Research Themes

My work takes an O2-centric approach to understanding Earth's carbon cycle

How does cryptic oxygen cycling influence Earth's major biogeochemical cycles?

By "cryptic" oxygen cyling, I am referring to the production and consumption of O2 that occurs through short-lived, reactive compounds called reactive oxygen species (ROS). We often think of respiration and photosynthesis as the primary reactions that influence O2 concentrations. However, microbes can also consume O2 through reactions that make ROS such as superoxide (O2 with an extra electron) and hydrogen peroxide (H2O2). These ROS react with a many biologically important molecules in seawater, including important nutrients like organic carbon and metal cofactors. My work focuses on understanding the causes and effects of ROS production in the global ocean.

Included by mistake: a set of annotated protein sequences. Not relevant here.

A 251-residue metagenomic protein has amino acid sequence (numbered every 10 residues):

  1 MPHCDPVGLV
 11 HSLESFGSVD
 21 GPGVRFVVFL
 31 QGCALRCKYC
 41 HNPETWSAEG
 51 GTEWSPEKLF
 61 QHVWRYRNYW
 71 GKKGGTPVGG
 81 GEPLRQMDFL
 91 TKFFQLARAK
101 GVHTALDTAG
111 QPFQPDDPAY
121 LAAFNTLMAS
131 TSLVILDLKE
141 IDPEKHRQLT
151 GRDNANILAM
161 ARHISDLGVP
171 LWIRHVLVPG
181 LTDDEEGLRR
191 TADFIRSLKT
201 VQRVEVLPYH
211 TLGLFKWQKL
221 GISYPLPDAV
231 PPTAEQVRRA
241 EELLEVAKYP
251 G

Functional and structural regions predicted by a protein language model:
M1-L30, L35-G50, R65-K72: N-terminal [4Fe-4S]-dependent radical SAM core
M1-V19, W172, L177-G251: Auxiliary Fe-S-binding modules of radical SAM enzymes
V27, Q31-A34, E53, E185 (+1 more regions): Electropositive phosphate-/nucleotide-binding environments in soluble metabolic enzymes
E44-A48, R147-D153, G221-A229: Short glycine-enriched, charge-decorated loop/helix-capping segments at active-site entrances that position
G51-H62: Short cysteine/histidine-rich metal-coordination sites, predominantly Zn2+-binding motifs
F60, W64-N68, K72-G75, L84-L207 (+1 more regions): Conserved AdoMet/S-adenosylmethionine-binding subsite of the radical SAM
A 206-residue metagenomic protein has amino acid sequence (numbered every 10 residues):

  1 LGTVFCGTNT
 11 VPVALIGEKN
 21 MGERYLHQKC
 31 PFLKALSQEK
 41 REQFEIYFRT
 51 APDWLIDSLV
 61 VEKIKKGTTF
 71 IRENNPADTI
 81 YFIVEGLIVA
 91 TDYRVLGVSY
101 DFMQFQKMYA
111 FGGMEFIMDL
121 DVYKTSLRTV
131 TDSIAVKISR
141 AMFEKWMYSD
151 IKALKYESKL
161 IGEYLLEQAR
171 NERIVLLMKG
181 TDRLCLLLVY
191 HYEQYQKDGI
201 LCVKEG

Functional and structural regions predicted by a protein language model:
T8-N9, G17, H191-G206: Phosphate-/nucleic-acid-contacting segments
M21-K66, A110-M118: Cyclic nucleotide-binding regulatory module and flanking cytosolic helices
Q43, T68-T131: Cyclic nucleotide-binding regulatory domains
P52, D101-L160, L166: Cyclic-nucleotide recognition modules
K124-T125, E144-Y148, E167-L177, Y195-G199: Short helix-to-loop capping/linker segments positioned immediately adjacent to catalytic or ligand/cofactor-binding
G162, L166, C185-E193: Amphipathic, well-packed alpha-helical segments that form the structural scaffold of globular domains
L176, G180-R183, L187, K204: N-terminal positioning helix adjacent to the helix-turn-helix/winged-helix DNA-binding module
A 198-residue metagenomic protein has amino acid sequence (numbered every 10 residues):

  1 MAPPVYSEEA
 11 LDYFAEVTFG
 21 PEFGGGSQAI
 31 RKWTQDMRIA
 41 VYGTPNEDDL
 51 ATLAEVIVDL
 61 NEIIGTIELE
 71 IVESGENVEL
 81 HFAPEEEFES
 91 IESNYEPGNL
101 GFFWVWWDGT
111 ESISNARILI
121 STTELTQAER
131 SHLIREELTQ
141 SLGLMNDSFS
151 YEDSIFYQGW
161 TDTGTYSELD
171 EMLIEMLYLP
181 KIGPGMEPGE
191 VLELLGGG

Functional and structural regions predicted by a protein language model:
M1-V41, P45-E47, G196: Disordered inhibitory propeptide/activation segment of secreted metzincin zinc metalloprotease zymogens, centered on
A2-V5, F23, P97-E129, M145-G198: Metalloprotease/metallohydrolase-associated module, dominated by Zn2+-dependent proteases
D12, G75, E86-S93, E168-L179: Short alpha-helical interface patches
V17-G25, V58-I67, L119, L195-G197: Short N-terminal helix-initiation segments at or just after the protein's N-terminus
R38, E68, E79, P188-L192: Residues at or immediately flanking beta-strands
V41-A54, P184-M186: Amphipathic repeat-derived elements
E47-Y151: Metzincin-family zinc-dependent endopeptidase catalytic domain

How much ROS do microorganisms make?

Reactive oxygen species production is widespead in the ocean. ROS such as superoxide and hydrogen peroxide are relatively short lived (~1 min for superoxide, ~hours-days for hydrogen peroxide), so quantifying ROS production and concentrations in the marine environment can be challenging. I combine lab-studies of ROS-producing microganisms, sea-going observations of ROS-production and concentrations in the marine water column, and computational models to try to understand how much ROS is produced in the ocean. I am also currently developing triple oxygen isotope and clumped oxygen isotope methods to fingerprint reactions involving ROS in the environment.

How does the biological oxygen cycle respond to environmental change?

The biological production, consumption, and recycling of oxygen in the surface ocean is influenced by a wide range of environmental factors, including tempature, pH, and nutrient availability. My work investigates how these environmental changes conspire to influence the marine oxygen cycle and water-column oxygen concentrations.